FIGURE 5. The adductor magnus tendon in a cadaver specimen (marked with ink). The adductor magnus tendon is harvested and turned 908 toward the patella, to reconstruct medial patellofemoral ligament; this turn is done on the most distal portion of the tendon possible. Reproduced with permission from [47]. AM, adductor magnus; VMO, vastus medialis obliquus.

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FIGURE 7. Suture anchor at the femoral condyle for suturing a medial patellofemoral ligament rupture at the femoral insertion side.

those cases surgical procedures that address the passive stabilizers should be used. Indication for reconstruction of the MPFL in aperture fixation technique with an autologous gracilis transplant includes PFI or insufficiency of the MPFL. The reconstruction is performed with a free gracilis autograft, fixed anatomically at the medial patellar edge at two FIGURE 6. The medial patellofemoral ligament graft is fixed with suture anchors at the medial patellar margin, and the distal bundle is fixed near to the adductor tubercle with periosteal sutures. Reproduced with permission from [47].

surgical intervention, MRI is mandatory in order to identify the location of the MPFL rupture and to perform the fixation according to the location (intratendineous suture, refixation with suture anchors) (Fig. 7). For example, medial reefing of the capsular can be performed arthroscopically with biodegradable sutures if the rupture was located close to the patellar insertion site of the MPFL, but medial patellar periost has to be sutured as well (Fig. 8).

Reconstruction of the medial patellofemoral ligament with an autologous gracilis graft The main problem of reconstructive techniques in children is the open growth plate, and therefore in 76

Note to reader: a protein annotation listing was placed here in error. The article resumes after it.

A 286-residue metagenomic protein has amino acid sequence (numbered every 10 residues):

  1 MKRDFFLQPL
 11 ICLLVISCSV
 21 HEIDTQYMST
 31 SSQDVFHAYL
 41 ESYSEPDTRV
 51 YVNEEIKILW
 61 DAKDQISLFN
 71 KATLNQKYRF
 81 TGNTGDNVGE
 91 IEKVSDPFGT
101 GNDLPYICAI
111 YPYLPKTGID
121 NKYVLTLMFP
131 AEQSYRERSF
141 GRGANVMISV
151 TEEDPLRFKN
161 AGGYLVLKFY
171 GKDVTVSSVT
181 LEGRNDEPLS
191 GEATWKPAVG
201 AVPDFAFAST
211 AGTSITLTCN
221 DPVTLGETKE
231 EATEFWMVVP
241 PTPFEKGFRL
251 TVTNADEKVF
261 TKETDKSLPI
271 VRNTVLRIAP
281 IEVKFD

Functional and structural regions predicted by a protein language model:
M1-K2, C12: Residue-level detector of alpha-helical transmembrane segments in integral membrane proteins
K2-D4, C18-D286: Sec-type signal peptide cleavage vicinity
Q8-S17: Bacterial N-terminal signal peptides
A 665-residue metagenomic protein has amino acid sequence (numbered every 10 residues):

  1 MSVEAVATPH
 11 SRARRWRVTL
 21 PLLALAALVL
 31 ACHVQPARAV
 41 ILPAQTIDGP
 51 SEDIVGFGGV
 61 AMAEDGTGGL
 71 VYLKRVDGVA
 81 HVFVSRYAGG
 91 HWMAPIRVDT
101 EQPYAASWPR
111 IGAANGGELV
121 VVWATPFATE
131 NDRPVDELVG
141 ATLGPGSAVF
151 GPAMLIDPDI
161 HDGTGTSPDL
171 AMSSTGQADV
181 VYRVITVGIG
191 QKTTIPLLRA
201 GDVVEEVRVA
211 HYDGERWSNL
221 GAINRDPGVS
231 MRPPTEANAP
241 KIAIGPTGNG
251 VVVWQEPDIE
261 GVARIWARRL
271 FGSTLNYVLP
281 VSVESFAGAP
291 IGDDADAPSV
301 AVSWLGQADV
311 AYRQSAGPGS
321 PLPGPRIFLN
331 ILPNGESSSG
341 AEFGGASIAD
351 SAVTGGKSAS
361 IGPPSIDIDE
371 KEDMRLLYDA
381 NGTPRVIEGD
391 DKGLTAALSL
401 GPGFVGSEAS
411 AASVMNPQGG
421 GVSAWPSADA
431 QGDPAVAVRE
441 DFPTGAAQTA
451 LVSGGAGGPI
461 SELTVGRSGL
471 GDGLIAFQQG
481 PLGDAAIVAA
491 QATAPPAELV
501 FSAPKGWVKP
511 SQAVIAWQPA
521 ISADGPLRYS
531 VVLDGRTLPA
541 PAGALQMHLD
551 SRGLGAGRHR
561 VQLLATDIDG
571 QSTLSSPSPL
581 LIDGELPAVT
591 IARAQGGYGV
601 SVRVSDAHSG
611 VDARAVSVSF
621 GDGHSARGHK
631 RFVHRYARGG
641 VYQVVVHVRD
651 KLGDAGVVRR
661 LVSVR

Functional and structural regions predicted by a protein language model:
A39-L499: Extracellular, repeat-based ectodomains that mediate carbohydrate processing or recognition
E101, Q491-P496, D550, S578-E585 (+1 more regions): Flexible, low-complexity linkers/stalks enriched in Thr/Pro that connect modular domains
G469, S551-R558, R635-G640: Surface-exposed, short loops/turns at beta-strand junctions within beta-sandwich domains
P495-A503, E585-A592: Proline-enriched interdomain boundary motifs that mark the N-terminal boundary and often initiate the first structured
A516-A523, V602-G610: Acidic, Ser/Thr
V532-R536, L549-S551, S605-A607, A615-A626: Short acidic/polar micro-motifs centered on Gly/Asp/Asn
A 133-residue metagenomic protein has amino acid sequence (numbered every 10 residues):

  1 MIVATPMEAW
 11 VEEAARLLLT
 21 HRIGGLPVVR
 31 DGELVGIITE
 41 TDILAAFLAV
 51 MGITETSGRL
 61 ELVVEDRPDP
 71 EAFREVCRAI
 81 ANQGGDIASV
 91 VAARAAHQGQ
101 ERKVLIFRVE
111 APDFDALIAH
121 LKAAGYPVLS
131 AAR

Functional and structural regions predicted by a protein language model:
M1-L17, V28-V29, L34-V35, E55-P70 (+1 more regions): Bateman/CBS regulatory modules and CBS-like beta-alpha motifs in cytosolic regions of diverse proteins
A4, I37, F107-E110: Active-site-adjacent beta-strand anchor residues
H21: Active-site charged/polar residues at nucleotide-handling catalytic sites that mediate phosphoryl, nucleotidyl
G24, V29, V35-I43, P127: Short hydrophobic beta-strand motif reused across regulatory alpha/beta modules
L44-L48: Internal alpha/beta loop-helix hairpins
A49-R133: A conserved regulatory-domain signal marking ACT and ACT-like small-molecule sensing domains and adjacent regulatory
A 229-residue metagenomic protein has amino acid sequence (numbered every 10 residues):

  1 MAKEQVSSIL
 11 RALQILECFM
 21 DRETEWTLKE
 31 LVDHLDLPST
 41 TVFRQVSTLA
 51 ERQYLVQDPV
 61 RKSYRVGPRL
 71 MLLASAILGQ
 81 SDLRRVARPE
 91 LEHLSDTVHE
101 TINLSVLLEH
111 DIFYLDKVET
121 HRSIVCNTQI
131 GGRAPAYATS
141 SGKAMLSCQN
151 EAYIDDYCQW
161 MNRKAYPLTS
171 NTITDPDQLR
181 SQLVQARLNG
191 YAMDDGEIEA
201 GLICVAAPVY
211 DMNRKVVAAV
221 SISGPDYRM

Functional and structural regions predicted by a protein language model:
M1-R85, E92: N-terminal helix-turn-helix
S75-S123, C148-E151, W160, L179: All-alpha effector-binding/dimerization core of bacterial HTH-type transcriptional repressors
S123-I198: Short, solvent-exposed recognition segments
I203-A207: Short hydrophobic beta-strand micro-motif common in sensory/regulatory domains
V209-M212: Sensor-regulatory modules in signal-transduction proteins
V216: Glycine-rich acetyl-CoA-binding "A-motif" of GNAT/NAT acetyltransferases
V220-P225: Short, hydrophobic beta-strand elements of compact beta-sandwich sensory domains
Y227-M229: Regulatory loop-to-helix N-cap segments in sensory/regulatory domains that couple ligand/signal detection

FIGURE 8. Arthroscopic reefing of a patellar side ruptured medial patellofemoral soft tissue complex. Volume 26  Number 1  February 2014

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Medial patellofemoral ligament Hensler et al.

universally agreed upon treatment algorithm published. Conservative treatment of patella dislocation is only successful in a minority of patients. Surgical treatment for PFI requires an individual plan that often includes surgical reconstruction of the patella femoral ligament. Acknowledgements None. Conflicts of interest There are no conflicts of interest.

FIGURE 9. Medial patellofemoral ligament reconstruction in a patient with open growth plates. Seeing both planes, the plate has not been injured.

points to achieve an anatomical double-bundle reconstruction [45]. Therefore, two small knotless anchors (3.5 mm) are used to insert the two free ends in the patella simulating an aperture fixation. In cases of a too small patella, there can be inserted two resorbable suture anchors into the medial patellar edge, where the graft is tied with two knots [48]. According to the anatomical situation, the graft is shuttled under the vastus medialis and above the capsule toward the femoral insertion in the area of the adductor tubercle. The most demanding part in the adolescent MPFL reconstruction with a free graft is the femoral fixation, as it is overlapping with the growth plate in lots of cases. Using the fluoroscope, the correct insertion point is identified (Schoettle insertion point) [45]. This point can be in the area of the growth plate and, if so, the overdrilling with the final drill diameter has to be performed under ongoing fluoroscopic ap-view to avoid tangential harm to the epiphysis. However, recent studies have shown that an ossification does not occur with the graft in the tunnel, and, even if it did, the medial ossification would lead to a slight variszation of the operated extremity, which would lower the tendency to a subluxation [42 ]. The fixation of the graft is performed with an interference screw of the bone tunnel diameter. If one wants to avoid the tunnel drilling, another suture anchor can be used at the insertion point, clarifying that there is no connection to the growth plate (Fig. 9). &

CONCLUSION The PFI of the adolescent is influenced by pathoanatomy and risk factors, and, currently, there is no

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Volume 26  Number 1  February 2014

Copyright © Lippincott Williams & Wilkins. Unauthorized reproduction of this article is prohibited.

Medial patellofemoral ligament: anatomy, injury and treatment in the adolescent knee.

Traumatic and nontraumatic patellofemoral instability (PFI) in children and adolescents is a complex problem. It is determined by a large number of me...